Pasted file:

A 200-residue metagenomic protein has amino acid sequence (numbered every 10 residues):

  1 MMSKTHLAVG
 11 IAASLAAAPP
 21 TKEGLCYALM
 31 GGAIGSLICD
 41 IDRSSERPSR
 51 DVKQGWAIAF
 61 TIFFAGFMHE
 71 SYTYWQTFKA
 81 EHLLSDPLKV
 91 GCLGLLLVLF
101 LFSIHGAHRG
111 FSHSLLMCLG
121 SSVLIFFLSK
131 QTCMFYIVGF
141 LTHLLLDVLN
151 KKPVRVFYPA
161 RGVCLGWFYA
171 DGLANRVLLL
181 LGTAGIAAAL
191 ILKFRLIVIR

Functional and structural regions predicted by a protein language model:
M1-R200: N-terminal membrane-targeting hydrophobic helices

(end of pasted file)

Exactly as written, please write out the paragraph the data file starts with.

A 200-residue metagenomic protein has amino acid sequence (numbered every 10 residues):